I always get excited about a new series beginning and this one is no different. As I’ve had the chance to study over the last few weeks and look through, hopefully a fresh lens, the story of the Prodigal from Luke 15, it’s once again captured my heart and reminded me of the story that we find ourselves in as human beings. Specifically, and uniquely, as followers of the way of Jesus. My hope is that over the next six weeks this story would be an invitation to you back into the greatest story ever told. Sometimes we need that invitation and we need that reigniting of our faith, so when we sing “awaken my soul,” it’s not because we’ve never been awake before, it’s because sometimes we get caught in the monotony of life, don’t we? And the every day. And the pain and the hurt. Sometimes we need that invitation from God. That’s my intention and hope over the next six weeks.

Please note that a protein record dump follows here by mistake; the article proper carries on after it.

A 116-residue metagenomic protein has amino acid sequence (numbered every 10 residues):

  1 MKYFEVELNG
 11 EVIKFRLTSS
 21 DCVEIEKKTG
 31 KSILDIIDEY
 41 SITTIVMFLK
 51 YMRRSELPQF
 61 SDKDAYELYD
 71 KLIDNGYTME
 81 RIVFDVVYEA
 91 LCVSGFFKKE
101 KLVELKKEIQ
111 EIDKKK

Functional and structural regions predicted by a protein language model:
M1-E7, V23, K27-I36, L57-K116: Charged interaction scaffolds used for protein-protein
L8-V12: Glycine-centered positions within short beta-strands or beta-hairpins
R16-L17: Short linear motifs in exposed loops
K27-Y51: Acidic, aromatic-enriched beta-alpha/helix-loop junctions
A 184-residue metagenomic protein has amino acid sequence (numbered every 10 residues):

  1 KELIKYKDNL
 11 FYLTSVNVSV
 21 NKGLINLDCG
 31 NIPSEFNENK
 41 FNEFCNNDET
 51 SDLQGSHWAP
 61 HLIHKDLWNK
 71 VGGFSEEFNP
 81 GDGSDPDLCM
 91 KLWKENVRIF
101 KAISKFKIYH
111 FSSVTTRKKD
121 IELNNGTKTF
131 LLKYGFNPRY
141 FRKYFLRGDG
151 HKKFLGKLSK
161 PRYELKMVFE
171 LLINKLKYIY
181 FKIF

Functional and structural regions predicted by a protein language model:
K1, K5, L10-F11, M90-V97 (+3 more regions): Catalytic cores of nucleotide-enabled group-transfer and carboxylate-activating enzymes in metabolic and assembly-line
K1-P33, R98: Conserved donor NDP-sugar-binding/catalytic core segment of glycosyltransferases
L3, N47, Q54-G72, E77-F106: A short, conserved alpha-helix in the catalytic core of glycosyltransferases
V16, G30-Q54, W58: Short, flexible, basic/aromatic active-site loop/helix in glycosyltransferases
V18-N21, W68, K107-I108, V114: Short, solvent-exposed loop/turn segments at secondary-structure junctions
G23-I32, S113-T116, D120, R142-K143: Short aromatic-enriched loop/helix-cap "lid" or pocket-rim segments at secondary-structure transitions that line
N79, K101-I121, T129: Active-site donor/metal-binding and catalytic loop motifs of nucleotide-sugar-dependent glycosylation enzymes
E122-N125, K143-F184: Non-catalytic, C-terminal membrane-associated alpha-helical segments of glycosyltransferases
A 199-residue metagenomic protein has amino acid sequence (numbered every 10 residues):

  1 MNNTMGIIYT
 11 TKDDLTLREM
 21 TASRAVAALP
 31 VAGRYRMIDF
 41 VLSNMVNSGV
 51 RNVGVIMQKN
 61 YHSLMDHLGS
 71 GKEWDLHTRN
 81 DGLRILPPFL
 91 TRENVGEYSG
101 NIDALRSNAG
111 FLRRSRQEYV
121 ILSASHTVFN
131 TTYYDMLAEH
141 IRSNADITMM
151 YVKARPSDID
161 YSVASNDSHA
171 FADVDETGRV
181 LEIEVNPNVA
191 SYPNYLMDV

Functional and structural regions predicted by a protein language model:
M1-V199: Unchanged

In 2015, there was a startup company called Lucera Labs. They launched their kickstarter campaign. Over the few weeks that the campaign ran, they raised $164,375. Backed by 712, some of whom may be in this room right now; in hopes of sleeping a little bit better. That was the invitation. It was a new twist on an old invention. A new way of looking at something we all have in our rooms in some way, shape, or form. Lucera Labs invented a different kind of alarm clock. It senses your body heat to try to figure out where exactly the target is. The person that it’s tasked with waking up. Then, through a series of either strong beams of light that are designed to simulate the sunlight coming up through the window, or, if that doesn’t work, a high tech beam of sound that’s designed to only hit the person it’s trying to wake up and let the other person keep sleeping.